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«Ekológia (Bratislava) Vol. 31, No. 1, p. 46–53, 2012 doi:10.4149/ekol_2012_01_46 NURSE ASSOCIATION OF THE STEM SUCCULENT Caralluma acutangula IN ...»

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Ekológia (Bratislava) Vol. 31, No. 1, p. 46–53, 2012

doi:10.4149/ekol_2012_01_46

NURSE ASSOCIATION OF THE STEM SUCCULENT

Caralluma acutangula IN ITS NATURAL HABITAT

YAHYA S. MASRAHI1, MOHAMAD N. AL-YEMENI2, OSAMA H. SAYED1

Faculty of Science, Jazan University, Jazan, Saudi Arabia; e-mail: oshsayed@gmail.com

Faculty of Science, King Saud University, Riyadh, Saudi Arabia

Abstract

Masrahi Y.S., Al-Yemeni M.N., Sayed O.H.: Nurse association of the stem succulent Caralluma acutangula in its natural habitat. Ekológia (Bratislava), Vol. 31, No. 1, p. 46– 53, 2012.

The leafless perennial Caralluma acutangula is an abundant stem succulent in the arid desert of southern Saudi Arabia. The plant shows a tendency to associate with other plants growing at the study site. Work carried out to reveal the nature of this nurse association indicated that C. acutangula tends to associate with the shade provided by other plants, regardless of the plant species it associates with. Moreover, exposed C. acutangula plants growing without nurse association tend to develop stem lobes with deeply angled edges that increase turbulent airflow and increase convective heat capacity. These exposed plants also tend to develop narrower pitted xylem vessels per unit root area to decrease xylem vessel vulnerability to embolism. Results collectively indicated that C. acutangula nurse association with other plants is due to enhanced seedling establishment in shaded places, where moisture and protection from heat and high irradiance are available. Results are discussed in terms of the subtle balance that this succulent species keeps between biotic and abiotic nurse association.

Key words: Caralluma acutangula, nurse association Introduction Arid deserts of southern Saudi Arabia are characterized by high temperature, high irradiance, scarce water and erratic rainfall. The study site at Jazan Province southwest of Saudi Arabia (17°19’ N–42°48’ E) is characterized by silt-loam soil and a climate influenced by the tropical maritime air mass (Brown, Jackson, 1979; Fisher, Membery, 1998). Among the stem succulents which inhabit this site, Caralluma acutangula (D e c n e.) N.E.Br.

(Asclepiadaceae) is an abundant species (Collenette, 1999). Desert succulents generally tend to associate with a nurse plant (Joel, Enrique, 2003; Méndez et al., 2004; SuzánAzpiri, Sosa, 2006; Ren et al., 2008), and our field observations indicated that although few individuals of C. acutangula grow in exposed places, most plants show a remarkable tendency to associate with other plant species growing at this site. This nurse association is documented by the occurrence of C. acutangula under canopies of Acacia ehrenbergiana and A. tortilis and around other plants such as Aloe officinalis and Euphorbia triaculeata.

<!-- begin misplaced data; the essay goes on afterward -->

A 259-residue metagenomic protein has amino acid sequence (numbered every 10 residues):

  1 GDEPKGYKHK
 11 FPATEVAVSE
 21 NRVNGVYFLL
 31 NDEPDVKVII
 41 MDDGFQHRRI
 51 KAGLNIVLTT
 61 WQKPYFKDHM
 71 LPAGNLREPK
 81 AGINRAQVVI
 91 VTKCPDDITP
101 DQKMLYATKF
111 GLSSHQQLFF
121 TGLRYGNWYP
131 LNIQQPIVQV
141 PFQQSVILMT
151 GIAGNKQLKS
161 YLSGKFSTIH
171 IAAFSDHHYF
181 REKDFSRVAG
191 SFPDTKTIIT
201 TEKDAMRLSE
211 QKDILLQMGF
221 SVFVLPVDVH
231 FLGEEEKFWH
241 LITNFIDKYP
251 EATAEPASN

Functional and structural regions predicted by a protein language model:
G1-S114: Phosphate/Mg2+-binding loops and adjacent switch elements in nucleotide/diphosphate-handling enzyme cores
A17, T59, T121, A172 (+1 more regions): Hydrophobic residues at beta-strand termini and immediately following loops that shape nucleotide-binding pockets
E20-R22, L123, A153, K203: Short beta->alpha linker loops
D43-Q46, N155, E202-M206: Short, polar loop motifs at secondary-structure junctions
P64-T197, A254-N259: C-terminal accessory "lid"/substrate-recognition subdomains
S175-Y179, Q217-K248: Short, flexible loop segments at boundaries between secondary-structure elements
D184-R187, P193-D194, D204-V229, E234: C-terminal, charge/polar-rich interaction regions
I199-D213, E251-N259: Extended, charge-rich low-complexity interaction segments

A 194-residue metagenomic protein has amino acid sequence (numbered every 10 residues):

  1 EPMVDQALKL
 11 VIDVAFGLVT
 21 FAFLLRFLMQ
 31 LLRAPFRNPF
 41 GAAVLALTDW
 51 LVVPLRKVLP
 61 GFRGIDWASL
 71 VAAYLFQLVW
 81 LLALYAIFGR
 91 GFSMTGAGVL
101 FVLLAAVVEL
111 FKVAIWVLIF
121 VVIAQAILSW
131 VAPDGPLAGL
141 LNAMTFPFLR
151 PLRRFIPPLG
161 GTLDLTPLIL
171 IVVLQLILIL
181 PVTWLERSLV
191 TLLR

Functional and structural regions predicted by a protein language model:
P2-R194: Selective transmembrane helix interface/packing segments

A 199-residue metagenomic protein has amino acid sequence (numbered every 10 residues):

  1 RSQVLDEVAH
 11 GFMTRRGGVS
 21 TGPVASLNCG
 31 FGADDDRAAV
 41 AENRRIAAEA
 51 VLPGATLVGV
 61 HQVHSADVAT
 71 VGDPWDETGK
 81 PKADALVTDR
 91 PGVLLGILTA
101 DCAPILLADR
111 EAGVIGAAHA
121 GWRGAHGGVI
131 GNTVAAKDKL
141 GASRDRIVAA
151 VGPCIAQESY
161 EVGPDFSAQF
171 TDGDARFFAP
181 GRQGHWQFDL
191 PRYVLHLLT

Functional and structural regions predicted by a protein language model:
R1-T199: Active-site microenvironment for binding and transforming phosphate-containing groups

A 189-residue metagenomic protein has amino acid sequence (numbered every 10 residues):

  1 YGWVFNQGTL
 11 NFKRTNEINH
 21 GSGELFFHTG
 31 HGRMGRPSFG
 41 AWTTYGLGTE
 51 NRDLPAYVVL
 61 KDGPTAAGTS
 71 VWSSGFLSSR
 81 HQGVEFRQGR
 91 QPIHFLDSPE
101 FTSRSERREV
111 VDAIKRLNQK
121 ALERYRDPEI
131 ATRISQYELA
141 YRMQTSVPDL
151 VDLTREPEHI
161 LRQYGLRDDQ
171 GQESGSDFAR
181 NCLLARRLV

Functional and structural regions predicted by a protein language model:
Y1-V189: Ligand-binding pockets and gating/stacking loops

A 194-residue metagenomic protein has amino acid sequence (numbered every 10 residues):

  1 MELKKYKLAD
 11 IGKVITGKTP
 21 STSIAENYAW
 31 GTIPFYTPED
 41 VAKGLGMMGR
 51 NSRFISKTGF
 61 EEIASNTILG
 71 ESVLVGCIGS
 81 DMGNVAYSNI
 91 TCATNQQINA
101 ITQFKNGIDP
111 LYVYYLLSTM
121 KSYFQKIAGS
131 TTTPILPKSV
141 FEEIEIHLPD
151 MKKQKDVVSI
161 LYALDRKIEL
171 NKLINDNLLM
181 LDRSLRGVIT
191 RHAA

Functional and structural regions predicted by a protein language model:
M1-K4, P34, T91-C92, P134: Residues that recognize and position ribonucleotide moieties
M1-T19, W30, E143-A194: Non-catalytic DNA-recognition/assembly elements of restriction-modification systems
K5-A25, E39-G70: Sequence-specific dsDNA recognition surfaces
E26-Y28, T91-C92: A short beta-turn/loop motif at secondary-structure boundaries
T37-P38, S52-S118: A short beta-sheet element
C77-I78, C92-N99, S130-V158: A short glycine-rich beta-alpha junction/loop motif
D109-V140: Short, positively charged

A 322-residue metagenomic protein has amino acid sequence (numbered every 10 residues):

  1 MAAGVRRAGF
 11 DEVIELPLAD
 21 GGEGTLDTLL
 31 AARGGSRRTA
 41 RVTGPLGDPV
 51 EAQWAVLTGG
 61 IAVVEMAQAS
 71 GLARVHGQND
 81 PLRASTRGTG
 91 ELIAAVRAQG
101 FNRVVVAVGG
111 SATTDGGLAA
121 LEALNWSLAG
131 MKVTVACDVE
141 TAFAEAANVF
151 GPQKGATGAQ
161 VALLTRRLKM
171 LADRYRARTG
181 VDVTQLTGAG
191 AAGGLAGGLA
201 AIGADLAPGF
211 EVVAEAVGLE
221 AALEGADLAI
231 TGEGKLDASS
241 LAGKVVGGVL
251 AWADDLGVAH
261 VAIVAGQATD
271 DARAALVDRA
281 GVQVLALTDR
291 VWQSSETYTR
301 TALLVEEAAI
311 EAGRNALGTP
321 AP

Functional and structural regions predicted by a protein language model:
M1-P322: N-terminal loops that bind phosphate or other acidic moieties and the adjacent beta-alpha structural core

Although water availability is the most important factor influencing plant distribution in arid regions (Bowers et al., 2004; Pueyo et al., 2008), desert succulents are thought to associate with a nurse plant where nutrients are available due to the high organic matter and the high rate of litter decomposition (Valiente-Banuet et al., 1991a, b; Joel, Enrique, 2003; Méndez et al., 2004; Suzán-Azpiri, Sosa, 2006; Ren et al., 2008). Moreover, some desert succulents exhibit an abiotic nurse association with rocks that were found to hold water for a long period after rain (Nobel et al., 1992) and which provide a moist microenvironment suitable for seedling establishment (Peters et al., 2008). Therefore, the nurse association can be biotic as in the case of a nurse plant or abiotic as seen above in the case of rocks. Work presented in this paper was conducted to evaluate the importance of biotic versus abiotic nurse associations, to assess the importance of this nurse association for desert succulents, to investigate the nature of the association of Caralluma acutangula with other plant species at the study site and the influence this association has on survival of this species in its natural habitat.

Material and methods

Records of air temperature and rainfall at the study site from the past 40 years (1967−2008) were kindly presented by the Ministry of Electricity and Water (Riyadh, KSA). The association of C. acutangula with other plant species growing at this site and also with shade was assessed by determining the frequency of occurrence (F), Chi square ( χ2 ), and standardized residuals (SR) (Kent, Coker, 1992; López et al., 2007). Fifty quadrates of 100m2 were set in